Doing Whatever It Takes To Succeed
By Tony Cole, President & CEO
- Stretch you to be your highest and best
- Be non-negotiable
- Require you to take a risk
- Make you uncomfortable
- Get you outside of your normal behavior
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By Tony Cole, President & CEO, Anthony Cole Training Group
Anna Stoehr, recently decided to sign up for Facebook. She keyed in all the requirements and everything seemed to go smoothly until it was time to enter her age. The problem was that her true age came back as invalid. Why? What was the problem? Well, Anna is Minnesota’s oldest resident and, at the time of the Facebook sign-up attempt, Anna was just days before her 114th birthday. If she really wanted to get onto Facebook, Anna only had one alternative – she had to lie about her age.
Welcome to Sales Brew.
We wanted to take a recent event and tie it to what we teach, coach and talk about in our approach to sales and sales management. One of the crucial elements for success in any endeavor is commitment. To determine an individual’s personal commitment in sales, we use a pre-hire and current sales evaluation tool provided by the Objective Management Group. One of the findings within the Crucial Elements for Success is commitment. Commitment is defined as “doing everything possible to succeed IN SELLING.” Anna had to “sell” Facebook on letting her use the tool so… she lied. She did everything possible to succeed.
Now, let’s make this perfectly clear – I do not accept lying as a way to get success. So, let’s further define commitment. Assuming legal, ethical and moral standards, commitment means “doing everything possible to succeed IN SELLING AND SALES MANAGEMENT.” I emphasize the selling and sales management because that’s what we do as a company. And, as a company, we are willing to do everything possible to help you succeed.
In another recent story – though not national or international news like Anna’s – a well published, highly recognized subject matter expert in the field of sales people evaluation posted a blog article and used two very controversial words that often are not included in a public forum – especially if you run the risk of offending prospects, clients and any other readers that might come across your article. He used the word “God” and… hmmmm, I’m actually not going to say the next word; I’ll just use a common expression for the word – “He dropped the ‘f’ bomb.” Yep, he sure did. And, boy, did he cause a stir.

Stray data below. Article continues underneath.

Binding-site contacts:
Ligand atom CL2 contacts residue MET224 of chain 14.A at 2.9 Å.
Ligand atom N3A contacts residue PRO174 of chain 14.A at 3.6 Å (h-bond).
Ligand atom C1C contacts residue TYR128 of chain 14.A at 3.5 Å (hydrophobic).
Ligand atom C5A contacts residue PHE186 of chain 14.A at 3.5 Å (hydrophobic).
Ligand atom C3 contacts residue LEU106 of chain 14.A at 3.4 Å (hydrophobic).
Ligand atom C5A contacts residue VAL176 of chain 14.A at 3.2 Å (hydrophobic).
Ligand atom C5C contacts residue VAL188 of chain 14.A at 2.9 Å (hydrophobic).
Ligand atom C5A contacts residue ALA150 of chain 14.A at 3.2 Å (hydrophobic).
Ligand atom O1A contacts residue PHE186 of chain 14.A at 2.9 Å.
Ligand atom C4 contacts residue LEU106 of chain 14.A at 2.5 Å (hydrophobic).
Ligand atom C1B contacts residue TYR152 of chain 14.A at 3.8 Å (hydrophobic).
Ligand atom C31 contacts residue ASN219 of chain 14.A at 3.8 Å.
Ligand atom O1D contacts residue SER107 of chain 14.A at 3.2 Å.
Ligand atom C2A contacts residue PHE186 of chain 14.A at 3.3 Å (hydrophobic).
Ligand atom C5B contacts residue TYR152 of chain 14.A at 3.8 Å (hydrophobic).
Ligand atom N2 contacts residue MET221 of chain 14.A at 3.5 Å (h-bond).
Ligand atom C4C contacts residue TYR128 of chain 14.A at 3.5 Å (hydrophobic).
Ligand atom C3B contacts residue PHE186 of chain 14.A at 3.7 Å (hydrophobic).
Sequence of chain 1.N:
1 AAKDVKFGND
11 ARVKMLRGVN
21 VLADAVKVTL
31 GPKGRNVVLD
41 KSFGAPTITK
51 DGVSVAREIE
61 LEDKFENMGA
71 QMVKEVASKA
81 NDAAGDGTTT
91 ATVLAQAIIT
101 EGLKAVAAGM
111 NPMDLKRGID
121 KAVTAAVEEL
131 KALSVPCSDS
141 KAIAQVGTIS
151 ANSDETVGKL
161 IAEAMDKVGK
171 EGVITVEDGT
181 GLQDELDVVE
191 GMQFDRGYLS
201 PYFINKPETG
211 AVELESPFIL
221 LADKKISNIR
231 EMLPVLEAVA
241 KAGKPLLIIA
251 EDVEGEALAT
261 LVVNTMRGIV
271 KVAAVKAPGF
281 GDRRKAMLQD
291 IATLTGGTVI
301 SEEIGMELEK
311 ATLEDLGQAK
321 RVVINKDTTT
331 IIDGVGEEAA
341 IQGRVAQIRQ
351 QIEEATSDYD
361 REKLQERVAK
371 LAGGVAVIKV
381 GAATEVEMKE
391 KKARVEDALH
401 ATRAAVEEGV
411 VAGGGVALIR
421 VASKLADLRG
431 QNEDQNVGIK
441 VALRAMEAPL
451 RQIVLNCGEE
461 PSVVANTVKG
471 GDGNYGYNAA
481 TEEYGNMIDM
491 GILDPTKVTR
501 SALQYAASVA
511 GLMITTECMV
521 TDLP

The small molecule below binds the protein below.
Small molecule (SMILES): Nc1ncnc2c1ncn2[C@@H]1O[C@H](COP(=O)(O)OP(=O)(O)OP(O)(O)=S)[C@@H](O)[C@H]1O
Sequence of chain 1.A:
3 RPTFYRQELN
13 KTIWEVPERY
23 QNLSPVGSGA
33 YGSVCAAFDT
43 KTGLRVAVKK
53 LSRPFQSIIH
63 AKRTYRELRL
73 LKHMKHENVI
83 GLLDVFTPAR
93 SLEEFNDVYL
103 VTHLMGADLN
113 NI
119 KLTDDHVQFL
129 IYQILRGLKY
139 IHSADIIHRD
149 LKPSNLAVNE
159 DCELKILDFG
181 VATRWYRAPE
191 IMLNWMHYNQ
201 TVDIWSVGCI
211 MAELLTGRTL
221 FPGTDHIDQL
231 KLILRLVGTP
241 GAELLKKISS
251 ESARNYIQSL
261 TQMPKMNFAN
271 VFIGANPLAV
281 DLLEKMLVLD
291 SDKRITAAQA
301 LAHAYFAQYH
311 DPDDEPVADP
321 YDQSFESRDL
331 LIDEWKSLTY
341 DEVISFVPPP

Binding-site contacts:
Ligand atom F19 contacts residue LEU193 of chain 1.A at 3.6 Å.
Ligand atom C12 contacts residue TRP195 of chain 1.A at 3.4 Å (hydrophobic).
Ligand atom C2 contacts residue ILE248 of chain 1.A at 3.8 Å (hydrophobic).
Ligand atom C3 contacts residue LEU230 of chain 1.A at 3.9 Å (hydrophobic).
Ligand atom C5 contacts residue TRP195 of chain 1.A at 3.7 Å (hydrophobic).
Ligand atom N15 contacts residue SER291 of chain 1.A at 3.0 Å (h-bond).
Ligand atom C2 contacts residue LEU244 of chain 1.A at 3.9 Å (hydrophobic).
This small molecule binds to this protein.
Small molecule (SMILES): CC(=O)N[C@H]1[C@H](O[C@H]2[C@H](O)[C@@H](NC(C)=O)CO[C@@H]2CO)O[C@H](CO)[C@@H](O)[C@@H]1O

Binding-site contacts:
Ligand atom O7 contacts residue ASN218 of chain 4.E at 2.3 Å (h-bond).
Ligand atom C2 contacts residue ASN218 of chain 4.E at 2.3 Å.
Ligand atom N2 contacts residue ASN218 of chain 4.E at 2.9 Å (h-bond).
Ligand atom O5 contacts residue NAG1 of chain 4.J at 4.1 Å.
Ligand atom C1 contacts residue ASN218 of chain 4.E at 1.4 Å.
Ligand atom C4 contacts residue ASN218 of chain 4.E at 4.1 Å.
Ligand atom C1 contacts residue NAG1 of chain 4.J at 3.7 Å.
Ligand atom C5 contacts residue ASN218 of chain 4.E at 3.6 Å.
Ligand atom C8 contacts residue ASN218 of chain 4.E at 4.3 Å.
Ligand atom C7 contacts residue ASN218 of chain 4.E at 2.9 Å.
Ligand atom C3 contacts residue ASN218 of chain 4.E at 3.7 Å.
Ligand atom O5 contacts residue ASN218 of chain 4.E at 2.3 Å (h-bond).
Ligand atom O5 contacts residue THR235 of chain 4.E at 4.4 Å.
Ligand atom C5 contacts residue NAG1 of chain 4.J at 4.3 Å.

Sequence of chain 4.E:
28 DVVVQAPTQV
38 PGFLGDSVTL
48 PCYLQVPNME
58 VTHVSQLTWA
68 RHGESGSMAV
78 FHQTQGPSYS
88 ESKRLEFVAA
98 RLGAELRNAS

What does this and Anna’s story have to do with selling and sales management? Everything. I’m sure that you find yourself in situations where you stop just short of saying or doing the thing you know you should do to get an appointment, get a commitment to buy, or get one of your sales people to commit to higher levels of success. Something keeps you from asking the next question, making the next statement, or challenging the other person to think differently. You might have a need for approval, a non-supportive belief system, fear of rejection, or less than perfect confidence in your position. So, instead of doing everything possible to succeed, you do the “almost everything possible to succeed”. You ask a question… but it’s a safe question. You tell your producer that they are making progress… instead of telling them they are failing. You let the buyer make the wrong decision… instead of challenging their decision to do the wrong thing.
The key to commitment is goal setting. Not just any ol’ kind of goal setting, but goal setting that stretches you and forces you to be your highest and best. Goal setting that has a set of goals that are non-negotiable. Goals that require you to take a risk, make yourself uncomfortable and make you occasionally have to do something that is outside of your normal behavior.
Being a liar I’m sure was not part of Anna’s normal behavior pattern. But, it appears that, for her, being on Facebook and having Facebook friends was non-negotiable.
As always, thank you for joining me today and… have a perfect day